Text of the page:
For the next week, Anna and Dylan, then 2, helped me roll and wrap the waxy creations in tissue paper and ribbon. It was a big hit—and the experience got me thinking. Perhaps I could make candles and sell them in stores? I’d call my company Great Handmade Gifts, sell the art and crafts of others—like my husband—go to craft shops and shows, and put up a website to sell our wares online. The whole company seemed to form itself in a heartbeat.

But what this a good idea?

Growing Great Gifts

Although I knew my seedling of an organization had merit, the economy was shaky in 2000. And with two small children to care for and a freelance career to manage, I was busy enough. I wasn’t sure if it was the right time to add “craft shop entrepreneur” to my resume.

I spent several months pondering my options. Then came the events of September 11. Suddenly, I had a new perspective. It became apparent that life is short and precious, and if I wanted to give Great Handmade Gifts as good a time as any. I began to flesh out my fantasy.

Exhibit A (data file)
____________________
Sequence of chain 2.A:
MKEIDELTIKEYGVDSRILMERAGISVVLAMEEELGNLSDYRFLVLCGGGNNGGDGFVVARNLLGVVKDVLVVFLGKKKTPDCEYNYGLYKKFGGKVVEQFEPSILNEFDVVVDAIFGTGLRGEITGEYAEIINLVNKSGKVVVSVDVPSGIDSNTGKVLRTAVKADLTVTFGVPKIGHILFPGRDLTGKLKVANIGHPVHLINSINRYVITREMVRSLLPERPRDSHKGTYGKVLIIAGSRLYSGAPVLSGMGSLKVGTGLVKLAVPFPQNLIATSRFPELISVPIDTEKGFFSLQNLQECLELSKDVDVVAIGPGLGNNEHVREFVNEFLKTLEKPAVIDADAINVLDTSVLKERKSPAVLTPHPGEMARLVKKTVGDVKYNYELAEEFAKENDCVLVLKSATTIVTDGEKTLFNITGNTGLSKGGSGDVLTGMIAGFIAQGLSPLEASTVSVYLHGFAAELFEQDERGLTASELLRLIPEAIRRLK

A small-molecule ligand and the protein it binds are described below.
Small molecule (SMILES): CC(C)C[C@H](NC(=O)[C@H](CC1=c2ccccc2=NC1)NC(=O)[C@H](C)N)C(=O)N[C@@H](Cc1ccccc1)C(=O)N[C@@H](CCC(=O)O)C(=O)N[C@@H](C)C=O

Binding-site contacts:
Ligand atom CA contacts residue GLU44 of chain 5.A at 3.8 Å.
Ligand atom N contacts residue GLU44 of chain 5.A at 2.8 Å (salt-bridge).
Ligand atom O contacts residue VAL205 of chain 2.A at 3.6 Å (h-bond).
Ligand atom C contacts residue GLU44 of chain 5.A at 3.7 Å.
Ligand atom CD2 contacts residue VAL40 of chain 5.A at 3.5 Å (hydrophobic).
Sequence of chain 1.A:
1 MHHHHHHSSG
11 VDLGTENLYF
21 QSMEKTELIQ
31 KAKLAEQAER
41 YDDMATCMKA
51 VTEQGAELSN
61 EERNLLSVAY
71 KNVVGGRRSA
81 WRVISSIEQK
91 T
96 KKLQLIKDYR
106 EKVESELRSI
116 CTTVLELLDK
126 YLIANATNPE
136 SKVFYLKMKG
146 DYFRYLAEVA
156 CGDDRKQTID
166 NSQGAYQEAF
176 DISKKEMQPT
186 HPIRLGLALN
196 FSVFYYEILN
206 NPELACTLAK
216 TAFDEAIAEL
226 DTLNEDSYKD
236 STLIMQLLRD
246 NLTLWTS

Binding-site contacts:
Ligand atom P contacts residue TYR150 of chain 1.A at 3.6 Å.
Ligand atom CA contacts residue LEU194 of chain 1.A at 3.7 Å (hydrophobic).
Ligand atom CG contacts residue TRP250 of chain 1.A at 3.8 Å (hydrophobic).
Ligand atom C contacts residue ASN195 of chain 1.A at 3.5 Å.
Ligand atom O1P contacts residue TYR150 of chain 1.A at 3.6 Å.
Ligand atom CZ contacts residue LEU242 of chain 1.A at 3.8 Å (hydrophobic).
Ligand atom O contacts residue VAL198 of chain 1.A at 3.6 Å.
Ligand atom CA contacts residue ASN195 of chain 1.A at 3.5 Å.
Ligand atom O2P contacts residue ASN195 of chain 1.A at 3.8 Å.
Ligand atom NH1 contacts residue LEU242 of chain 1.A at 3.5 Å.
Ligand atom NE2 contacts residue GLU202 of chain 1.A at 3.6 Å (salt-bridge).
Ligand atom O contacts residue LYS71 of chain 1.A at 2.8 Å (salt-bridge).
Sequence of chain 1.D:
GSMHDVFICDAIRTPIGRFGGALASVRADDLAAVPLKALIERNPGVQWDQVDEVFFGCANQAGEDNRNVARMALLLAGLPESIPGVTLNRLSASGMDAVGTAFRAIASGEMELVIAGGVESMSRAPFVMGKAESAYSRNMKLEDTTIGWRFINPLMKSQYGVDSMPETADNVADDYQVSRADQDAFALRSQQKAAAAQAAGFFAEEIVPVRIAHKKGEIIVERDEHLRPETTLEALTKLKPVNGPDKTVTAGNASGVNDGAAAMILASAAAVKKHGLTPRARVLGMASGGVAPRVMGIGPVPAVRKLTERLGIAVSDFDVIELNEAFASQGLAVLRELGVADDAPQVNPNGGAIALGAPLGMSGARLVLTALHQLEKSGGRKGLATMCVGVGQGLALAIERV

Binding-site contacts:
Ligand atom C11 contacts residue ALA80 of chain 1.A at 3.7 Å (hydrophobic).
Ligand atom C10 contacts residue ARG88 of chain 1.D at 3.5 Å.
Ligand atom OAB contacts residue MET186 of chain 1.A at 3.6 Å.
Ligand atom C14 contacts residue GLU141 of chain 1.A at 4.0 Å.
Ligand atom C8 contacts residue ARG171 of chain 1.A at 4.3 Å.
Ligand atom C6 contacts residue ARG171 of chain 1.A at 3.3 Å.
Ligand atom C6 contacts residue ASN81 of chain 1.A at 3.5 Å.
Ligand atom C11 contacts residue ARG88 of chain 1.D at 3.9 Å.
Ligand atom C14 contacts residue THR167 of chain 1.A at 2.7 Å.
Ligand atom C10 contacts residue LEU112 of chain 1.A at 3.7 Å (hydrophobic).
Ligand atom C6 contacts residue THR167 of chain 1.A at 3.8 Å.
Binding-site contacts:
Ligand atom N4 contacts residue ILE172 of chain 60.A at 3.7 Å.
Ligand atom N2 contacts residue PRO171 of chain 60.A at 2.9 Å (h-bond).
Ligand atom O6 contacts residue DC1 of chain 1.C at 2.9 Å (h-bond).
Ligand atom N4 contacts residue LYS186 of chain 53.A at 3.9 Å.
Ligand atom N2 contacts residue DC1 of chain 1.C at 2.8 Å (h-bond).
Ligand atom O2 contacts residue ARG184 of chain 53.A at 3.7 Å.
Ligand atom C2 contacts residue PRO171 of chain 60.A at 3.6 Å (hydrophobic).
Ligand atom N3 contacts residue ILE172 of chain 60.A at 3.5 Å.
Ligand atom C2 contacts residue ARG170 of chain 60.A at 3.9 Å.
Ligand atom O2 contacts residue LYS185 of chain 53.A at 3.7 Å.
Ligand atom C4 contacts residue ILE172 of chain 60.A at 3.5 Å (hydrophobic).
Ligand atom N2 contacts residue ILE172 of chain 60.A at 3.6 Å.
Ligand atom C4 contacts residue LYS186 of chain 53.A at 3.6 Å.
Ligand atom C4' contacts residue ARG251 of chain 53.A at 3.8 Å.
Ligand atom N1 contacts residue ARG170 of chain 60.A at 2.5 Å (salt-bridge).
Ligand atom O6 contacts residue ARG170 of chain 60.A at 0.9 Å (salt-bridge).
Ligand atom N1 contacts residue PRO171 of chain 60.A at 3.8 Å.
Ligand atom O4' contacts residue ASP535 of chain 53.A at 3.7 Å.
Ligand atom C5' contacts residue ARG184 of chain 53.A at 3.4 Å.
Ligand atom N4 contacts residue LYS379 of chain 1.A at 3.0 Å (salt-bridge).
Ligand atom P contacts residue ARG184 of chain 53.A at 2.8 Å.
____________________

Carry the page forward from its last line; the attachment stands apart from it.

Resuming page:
The first task was to test my concept with my own crafts before involving anyone else. Years ago, my best girlfriend Jill taught me how make crystal and beaded jewelry so I knew I could go into production with those. About the same time, a friend introduced me to wine rings, a circle of jewels to place around the base of a wineglass at a party to help track of which one is yours. “I can make these,” I told my husband, holding one in my hand. And I did.

For about a month, I played with a handful of designs before feeling ready to package them and show them to my friend Suzanne McGrath, owner of the Curious Grape wine shop in Shirlington, VA. She agreed to buy a few sets. They sold out within weeks, and she bought some more. I was officially in business.